A fifth of the 29,000 newly diagnosed cancer patients in Scotland lack support from family and friends during their treatment and recovery, according to new research.
Macmillan Cancer Support revealed around one in five of that number, an estimated 1,200 people each year, will receive no help and face cancer alone.
Relatives and friends living too far away, having other commitments or patients just having no-one to turn to are the most common reasons patients lack support, a survey of 1,794 people living with cancer in the UK found.
Across the UK, Macmillan estimates around 20,000 people face cancer completely alone. A total of 80% said the financial impact of cancer means they were unable to afford to see their loved ones as much.
The online survey also revealed that isolation appears to be a direct result of a cancer diagnosis for some, with 18% saying they have lost touch with family or friends because of their diagnosis.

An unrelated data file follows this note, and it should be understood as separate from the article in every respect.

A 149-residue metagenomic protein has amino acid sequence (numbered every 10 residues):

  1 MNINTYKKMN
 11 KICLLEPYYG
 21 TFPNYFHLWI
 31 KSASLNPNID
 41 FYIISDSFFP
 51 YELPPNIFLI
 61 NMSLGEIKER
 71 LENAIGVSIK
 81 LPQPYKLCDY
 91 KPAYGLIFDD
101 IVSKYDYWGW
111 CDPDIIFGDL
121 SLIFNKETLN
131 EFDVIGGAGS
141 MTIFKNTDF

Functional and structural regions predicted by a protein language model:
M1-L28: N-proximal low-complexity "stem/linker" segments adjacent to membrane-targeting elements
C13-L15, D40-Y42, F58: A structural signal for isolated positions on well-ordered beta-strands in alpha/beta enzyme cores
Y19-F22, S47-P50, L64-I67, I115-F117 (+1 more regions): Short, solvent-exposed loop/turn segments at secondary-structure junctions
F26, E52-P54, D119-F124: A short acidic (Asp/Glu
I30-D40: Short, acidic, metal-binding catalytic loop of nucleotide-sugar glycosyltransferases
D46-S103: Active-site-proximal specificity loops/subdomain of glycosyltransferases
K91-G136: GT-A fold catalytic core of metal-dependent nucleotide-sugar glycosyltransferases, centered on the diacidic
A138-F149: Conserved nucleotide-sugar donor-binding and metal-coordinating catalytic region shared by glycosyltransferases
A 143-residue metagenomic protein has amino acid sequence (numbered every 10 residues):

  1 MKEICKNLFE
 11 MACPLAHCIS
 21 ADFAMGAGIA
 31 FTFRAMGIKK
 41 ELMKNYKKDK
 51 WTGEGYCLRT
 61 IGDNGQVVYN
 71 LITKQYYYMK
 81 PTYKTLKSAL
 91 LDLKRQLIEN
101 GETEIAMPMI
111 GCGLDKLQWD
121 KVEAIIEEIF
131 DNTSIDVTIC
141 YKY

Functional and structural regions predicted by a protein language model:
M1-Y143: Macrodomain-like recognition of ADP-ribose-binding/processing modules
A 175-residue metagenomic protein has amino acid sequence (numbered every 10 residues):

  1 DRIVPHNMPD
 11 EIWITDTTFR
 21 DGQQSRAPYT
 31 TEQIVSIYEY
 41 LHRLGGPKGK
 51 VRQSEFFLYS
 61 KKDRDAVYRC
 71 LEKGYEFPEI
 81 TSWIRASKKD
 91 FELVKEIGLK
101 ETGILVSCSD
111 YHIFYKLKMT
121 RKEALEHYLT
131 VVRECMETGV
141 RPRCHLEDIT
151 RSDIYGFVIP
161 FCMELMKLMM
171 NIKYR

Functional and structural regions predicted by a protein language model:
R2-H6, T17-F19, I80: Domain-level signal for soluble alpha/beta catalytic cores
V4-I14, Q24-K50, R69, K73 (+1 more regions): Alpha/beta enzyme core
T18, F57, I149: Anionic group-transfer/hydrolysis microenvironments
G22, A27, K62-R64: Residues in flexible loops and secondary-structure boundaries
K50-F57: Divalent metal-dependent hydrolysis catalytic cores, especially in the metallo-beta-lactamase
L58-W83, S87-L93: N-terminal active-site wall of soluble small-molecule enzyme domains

The charity's report, Facing The Fight Alone, found 12% of those surveyed had not received a single visit from friends or family in more than six months.
It also revealed more than half of isolated patients have skipped meals or not eaten properly and 27% said they have not been able to wash themselves properly.
Allan Cowie, the charity's general manager in Scotland, said: "No-one should have to face cancer on their own. Many patients have friends and family who want to be there for them but most people are leading busy lives and it can be difficult for them to be there all the time, especially if the person with cancer is reluctant to ask for help.
"However sometimes just asking someone going through cancer how they are feeling and if there is anything you can do to help can make a big difference to them."
Mr Cowie added: "It's also vitally important that medical professionals understand the impact isolation can have on people with cancer and direct them to sources of support including Macmillan."